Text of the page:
The book opens in New England in the late 1990s—at a time when the country was stunned by a Presidential scandal and when conservatism, morality and political-correctness were beginning to take hold of the nation’s consciousness. Roth weaves this narrative of our recent history into his plot to give the reader a sense of context. The protagonist of the novel, Coleman Silk, is a revered classics professor and former dean nearing retirement at a fictional college. Silk is known for single-handedly overhauling the school’s faculty and course content when he became Dean, and is respected for being a Jew who managed to rise so high in academic circles. One unremarkable day, Silk unintentionally makes a comment in a class that he is teaching that two of his black students interpret to be a racial slur. This small, accidental incident prompts a series of events that cumulate to destroy his entire life. Roth richly and realistically describes his characters' thoughts and feelings; I was amazed that he was able to write such convincing streams-of-consciousness for so many different types of people. I was able to sympathize with each character, despite the despicable or unsavory things he or she had done. I was so fascinated with Roth's portrayal of the characters that I would read, intently and without stopping, for two hours or more.

My only gripe is that there were times when I didn't trust the narrator, Nathan Zuckerman. At one point he practically admits to making up part of the story, or rather, guessing certain thoughts and feelings of a few of the characters. I spent a lot of time backtracking and thinking over the pages I had already read, wondering if it was plausible for Zuckerman to know this or that, or if he was just guessing at the characters' emotions. I know now that Zuckerman is a recurring narrator in Roth’s novels and that he often plays a more active role than that of narrator, but that lack of confidence still made me uncomfortable.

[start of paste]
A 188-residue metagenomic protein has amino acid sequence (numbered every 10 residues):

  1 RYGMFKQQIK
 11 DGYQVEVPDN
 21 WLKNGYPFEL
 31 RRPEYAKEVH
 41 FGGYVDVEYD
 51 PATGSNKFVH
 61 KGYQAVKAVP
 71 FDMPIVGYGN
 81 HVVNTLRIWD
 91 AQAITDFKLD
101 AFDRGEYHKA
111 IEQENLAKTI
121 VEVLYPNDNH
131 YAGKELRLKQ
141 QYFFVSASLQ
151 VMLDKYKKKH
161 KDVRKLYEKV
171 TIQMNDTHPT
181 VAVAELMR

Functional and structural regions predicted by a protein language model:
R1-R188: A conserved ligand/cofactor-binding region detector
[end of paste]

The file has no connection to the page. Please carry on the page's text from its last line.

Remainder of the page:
Even with the one complaint factored in, I think this is too complicated and complex of a book to judge so quickly. One feels the urge to speed through it because of the plot, but it really should be savored and mulled over. It's a book that would be satisfying to read in a literature class, with all the symbolism and imagery Roth tucks away into his prose. Bottom line: I think it's a complex, well-written book, in which Roth deftly unravels his characters’ brains to reveal their thoughts, motivations and desires in a realistic, compelling manner. It is a book that not only tells a captivating story, but gives us a piece of modern history and culture as well.
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LibraryThing member phoenixcomet
Disturbing story of how what is said by a college professor is completely twisted by the administration leading to the demise of his career. The irony is that the Jewish professor is hiding the fact that he is part black, and that he was accused of racism.